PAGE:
A Quick Guide to Boat Hull Shapes
All boat hulls can either ride on top of the water or displace it while traveling. However, this doesn’t mean there are only two boat hull shapes! When buying a boat, you can consider many different shapes that all have their own advantages.
Most Common Types of Hulls
Different hull shapes determine the amount of available storage on board, the way the boat handles the water and the boat’s speed and stability. Below are the most common hull shapes and how they affect performance.
A displacement hull is any hull that displaces water. These include large ships, like cruise ships, as well as sailboats. Boats with displacement hulls are slow but steady while moving and can carry a lot of weight.
Hulls with a round bottom are a type of displacement hull. They are designed to roll with the waves. Canoes have round-bottom hulls, as do most sailboats. They move smoothly through the water but are not very steady and can roll over.
A semi-displacement hull has both round and flat sections. The round sections allow for additional storage while the flat areas raise the boat’s bow out of the water, reducing drag at higher speeds. Some cruising motor yachts have hulls like this, and they typically require a high-power engine. This type of hull gives the boat the advantages of both a displacement and planing hull.
A flat-bottom hull is a type of planing hull, which means it can glide on top of the water. Water vessels with this boat hull design are very stable and only need a small engine to start planing. However, they are very rough in inclement weather and choppy waves — they are best for calm waters like lakes.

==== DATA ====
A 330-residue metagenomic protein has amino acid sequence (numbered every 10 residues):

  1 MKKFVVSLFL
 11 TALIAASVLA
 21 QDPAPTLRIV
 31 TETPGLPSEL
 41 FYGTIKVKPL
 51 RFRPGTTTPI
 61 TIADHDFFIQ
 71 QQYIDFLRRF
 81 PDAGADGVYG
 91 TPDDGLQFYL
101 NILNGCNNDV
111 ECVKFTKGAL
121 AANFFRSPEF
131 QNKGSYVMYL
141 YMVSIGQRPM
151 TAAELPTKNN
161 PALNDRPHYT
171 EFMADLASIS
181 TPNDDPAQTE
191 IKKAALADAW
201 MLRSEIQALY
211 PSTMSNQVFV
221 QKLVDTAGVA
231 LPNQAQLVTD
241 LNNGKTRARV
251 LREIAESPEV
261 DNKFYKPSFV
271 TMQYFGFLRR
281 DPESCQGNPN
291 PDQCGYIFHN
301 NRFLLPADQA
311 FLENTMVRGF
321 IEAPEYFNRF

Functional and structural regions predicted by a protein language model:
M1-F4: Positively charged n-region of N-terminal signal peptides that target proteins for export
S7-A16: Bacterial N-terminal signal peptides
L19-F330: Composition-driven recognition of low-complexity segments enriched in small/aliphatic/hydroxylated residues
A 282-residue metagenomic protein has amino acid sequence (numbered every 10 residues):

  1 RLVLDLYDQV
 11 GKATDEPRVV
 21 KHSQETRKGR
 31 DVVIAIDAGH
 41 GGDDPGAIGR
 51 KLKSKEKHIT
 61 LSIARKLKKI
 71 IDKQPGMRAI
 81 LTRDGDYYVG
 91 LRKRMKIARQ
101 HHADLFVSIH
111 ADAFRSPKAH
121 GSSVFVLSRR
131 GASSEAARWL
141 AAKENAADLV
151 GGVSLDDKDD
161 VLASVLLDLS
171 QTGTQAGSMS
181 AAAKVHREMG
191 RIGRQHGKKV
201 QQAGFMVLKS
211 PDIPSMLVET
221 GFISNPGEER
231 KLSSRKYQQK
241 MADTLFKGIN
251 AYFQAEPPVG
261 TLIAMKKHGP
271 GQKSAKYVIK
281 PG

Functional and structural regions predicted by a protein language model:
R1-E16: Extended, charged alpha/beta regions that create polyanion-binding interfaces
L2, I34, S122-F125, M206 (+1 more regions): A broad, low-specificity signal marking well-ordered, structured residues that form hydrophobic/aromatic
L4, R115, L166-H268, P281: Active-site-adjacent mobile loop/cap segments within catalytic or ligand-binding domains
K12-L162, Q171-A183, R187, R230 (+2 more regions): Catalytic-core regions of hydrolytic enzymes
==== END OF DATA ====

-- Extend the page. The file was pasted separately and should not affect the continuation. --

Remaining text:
V-shaped hulls are also planing hulls. They are typical among powerboats, as they allow the boat to reach high speeds and plane on the water while remaining steady in choppy conditions. The deeper the V shape, the better the boat can handle rough water.
Pontoon boats ride on long buoyant tubes that usually consist of aluminum. This boat hull shape maximizes the available deck space, but these watercraft tend to operate at low speeds on calm water.
EZ Dock Boat Docks Can Make Docking Any Watercraft Easy
You can dock any boat easily by using our dock sections to create the best layout — whether for recreational or business purposes. Our floating docks are durable, slip-resistant and modular, and they require little to no maintenance.
EZ Dock dock sections can even be reconfigured and expanded at any time so your dock will always be right for your boat. Request a quote online for details on the products you’re interested in. Not sure what is best for you? Our dock experts can help you find a configuration that fits your needs and budget.
For more information on boat and dock configurations and other watercraft guides, check out our blog.